Taps at the Tower commemorates start of World War I
The defense ministers of France and Belgium will attend the World War I centennial in Kansas City on April 6, but there was no word at a press briefing Tuesday about whether President Donald Trump would accept his invitation.
Officials of the United States World War One Centennial Commission announced details of the national observance, including that free tickets for the public will be limited to about 3,000 and can be reserved online beginning at 10 a.m. Thursday.
Heads of state from France, the United Kingdom, Belgium, Germany, Austria, Hungary, Canada and Australia also have been invited to the ceremony marking the 100th anniversary of the U.S. declaration of war against Germany in 1917. The event will be at the Liberty Memorial. The host will be the National World War I Museum and Memorial.
If Trump is not able to attend, organizers are hopeful that Vice President Mike Pence would come, said Monique Seefried, a member of the commission. Other state, local and federal elected officials also are expected, as are relatives of World War I military leaders George S. Patton and John J. Pershing.
Debra Anderson, quartermaster general of the Veterans of Foreign Wars and also a commission member, said the guest list remains fluid but ambassadors to the U.S. from Belgium, Italy, Ukraine, Slovenia, Latvia, Malawi and Guatemala are expected to attend.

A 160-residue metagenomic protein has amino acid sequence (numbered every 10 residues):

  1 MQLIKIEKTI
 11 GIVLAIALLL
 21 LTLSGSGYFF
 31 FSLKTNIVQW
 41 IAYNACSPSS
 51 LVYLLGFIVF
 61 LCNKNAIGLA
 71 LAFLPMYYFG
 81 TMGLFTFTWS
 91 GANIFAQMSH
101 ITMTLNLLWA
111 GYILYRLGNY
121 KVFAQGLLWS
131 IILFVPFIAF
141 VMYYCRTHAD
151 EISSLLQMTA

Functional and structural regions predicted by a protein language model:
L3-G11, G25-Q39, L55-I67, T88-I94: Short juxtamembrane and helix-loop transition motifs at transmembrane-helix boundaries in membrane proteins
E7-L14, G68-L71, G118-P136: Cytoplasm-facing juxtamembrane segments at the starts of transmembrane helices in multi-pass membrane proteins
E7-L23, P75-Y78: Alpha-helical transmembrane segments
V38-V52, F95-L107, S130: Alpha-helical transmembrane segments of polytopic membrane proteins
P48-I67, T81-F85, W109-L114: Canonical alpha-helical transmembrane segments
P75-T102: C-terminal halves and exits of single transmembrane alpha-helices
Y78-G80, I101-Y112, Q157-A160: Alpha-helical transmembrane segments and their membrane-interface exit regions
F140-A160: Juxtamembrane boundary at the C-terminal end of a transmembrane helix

The ceremony will begin at 11 a.m. on the south mall of the Liberty Memorial. The stage will be erected facing south so that the audience — and the media cameras — will have the tower of the Liberty Memorial as a backdrop. The ceremony will begin with a flyover of the Patrouille de France aviation demonstration team, which will sweep up and over the Liberty Memorial tower trailing red, white and blue smoke. The ceremony will be bookended by a flyover of the U.S. Air Force B-2 bomber.
The program will consist of a multimedia presentation about American life in 1917, live and recorded music and readings.
Members of the public will have to be in place by 9 a.m., when a preceremony is scheduled. All streets in the vicinity of the Liberty Memorial will be closed beginning at 5 a.m., so commuters will have to make other plans.
“Ticket holders are strongly encouraged to walk or use public transportation including RideKC bus service and the KC Streetcar,” according to an advisory. “All public ticket holders will be required to enter the event at Main Street and Pershing Road.”
Ticket reservations are limited to four tickets. Everyone, including children, will require a ticket to enter the event. Security screening will begin at 6 a.m.
Outside food or beverage is not allowed. Backpacks, bags and purses also are forbidden, as are animals other than service animals. No weapons of any kind will be allowed.
There will be no seats, but blankets and pads will be allowed.
The ceremony will be streamed live from a link on the event website.
The centennial commission chose to mark the observance in Kansas City because citizens here stood up soon after the war’s end and, in just 10 days, raised the money to build the Liberty Memorial. It is now a National Historic Landmark and has been designated by Congress as the national museum and memorial.
The European war began in 1914, but the United States did not enter the war until 1917 after Germany resumed unrestricted submarine warfare and continued to sink American merchant ships in the Atlantic Ocean. The war on the Western Front, and America’s participation, ended Nov. 11, 1918. The United States lost more than 116,000 people in the conflict.
The commemoration in Kansas City is the beginning of an 18-month observance of American involvement in World War I. More information can be found at ww1cc.org/events.